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Australian parents are breaking up at the baby pigs

Australian parents are breaking up at the baby pigs

One in four Australian parents regularly break up with their children to get money with which they then pay for various goods and services, from buying daily bread to going to luxury holidays, support the results of a study released Wednesday. Reuters consulted by Rompres.

One in four Australian parents regularly break up with their children to get money with which they then pay for various goods and services, from buying daily bread to going to luxury holidays, support the results of a study released Wednesday. Reuters consulted by Rompres.
Among parents, mothers are twice as dangerous to the economies of their children as their fathers, 35% of them acknowledging their crime, compared to only 16% of the fathers. But nonetheless, 9 out of 10 Australian parents still think they are setting a good example for the child in terms of saving and investing money.
This study was conducted by Bankwest management company on a representative sample of 400 parents or legal guardians of children under 17 years.


"I am also guilty of this crime," admitted Paul Vivian, one of the Bankwest representatives for Reuters. "The moment you run out of money, as a parent you know you can always rely on one last financial resource ... and this is tricky for the little ones. However, my wife always makes sure that I will return this money and with interest," he said. he added.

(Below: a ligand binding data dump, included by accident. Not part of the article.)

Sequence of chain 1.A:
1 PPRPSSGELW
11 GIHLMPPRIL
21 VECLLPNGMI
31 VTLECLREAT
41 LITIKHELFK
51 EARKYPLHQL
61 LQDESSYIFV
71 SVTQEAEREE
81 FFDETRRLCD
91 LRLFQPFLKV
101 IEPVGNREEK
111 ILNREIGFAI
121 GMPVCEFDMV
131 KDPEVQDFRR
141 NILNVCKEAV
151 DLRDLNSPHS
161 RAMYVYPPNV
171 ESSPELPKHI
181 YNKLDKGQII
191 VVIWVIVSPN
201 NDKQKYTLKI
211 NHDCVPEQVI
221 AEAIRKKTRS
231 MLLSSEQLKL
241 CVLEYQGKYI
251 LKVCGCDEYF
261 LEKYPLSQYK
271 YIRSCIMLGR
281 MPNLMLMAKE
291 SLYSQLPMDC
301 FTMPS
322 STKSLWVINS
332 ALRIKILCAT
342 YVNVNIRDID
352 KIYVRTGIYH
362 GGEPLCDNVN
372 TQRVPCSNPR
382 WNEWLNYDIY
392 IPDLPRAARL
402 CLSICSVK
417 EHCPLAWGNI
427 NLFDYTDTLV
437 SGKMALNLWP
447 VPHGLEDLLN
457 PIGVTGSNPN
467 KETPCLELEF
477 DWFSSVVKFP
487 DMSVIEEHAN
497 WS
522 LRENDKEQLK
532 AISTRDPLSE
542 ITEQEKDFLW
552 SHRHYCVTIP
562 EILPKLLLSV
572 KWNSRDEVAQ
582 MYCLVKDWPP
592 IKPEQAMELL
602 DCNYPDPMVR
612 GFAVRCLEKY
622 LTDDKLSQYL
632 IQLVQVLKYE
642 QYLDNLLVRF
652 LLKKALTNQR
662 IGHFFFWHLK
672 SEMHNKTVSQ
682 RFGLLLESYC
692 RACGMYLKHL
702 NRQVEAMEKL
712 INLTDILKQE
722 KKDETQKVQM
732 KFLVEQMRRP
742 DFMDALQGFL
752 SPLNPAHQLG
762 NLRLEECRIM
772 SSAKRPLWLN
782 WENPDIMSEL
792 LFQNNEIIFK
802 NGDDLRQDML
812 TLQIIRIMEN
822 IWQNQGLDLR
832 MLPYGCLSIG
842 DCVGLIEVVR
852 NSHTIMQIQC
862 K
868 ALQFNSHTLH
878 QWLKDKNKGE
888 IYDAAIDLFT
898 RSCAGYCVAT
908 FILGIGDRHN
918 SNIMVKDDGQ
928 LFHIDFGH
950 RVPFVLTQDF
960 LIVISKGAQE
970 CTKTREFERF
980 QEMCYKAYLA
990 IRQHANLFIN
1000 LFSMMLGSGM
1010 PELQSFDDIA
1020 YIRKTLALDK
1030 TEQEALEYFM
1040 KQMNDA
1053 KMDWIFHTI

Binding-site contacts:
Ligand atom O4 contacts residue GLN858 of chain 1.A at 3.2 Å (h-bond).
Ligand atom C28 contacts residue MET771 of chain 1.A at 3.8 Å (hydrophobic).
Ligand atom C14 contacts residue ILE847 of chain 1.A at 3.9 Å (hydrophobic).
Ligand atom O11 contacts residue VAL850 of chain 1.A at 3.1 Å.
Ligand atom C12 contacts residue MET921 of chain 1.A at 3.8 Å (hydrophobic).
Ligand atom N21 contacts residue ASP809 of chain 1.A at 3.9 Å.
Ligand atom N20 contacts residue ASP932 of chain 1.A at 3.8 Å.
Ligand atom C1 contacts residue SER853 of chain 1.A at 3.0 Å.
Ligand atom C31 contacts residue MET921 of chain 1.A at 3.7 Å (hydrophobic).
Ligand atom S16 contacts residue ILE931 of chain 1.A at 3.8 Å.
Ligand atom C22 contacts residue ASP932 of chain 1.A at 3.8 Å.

Of the parents who admitted that they broke up with the pigs, more than half said they used the money to make daily purchases such as bread, milk or gasoline.
Another 20% of them explained that they needed money to pay bills for water, electricity or other utilities. And for those wondering how much money can be hidden in a piggy bank, 16% of the acre parents gave the big break and used the money to make holidays or buy cars.
These statistical data follow another "more serious" study conducted by the Reserve Bank of Australia, according to which, over the past three years, Australians have tended to spend more than they earned on wages. On average, according to the same source, an Australian saves only 2.9% of his annual income ... so robbing from pigs sometimes becomes a necessity.
Rompres
June 22, 2006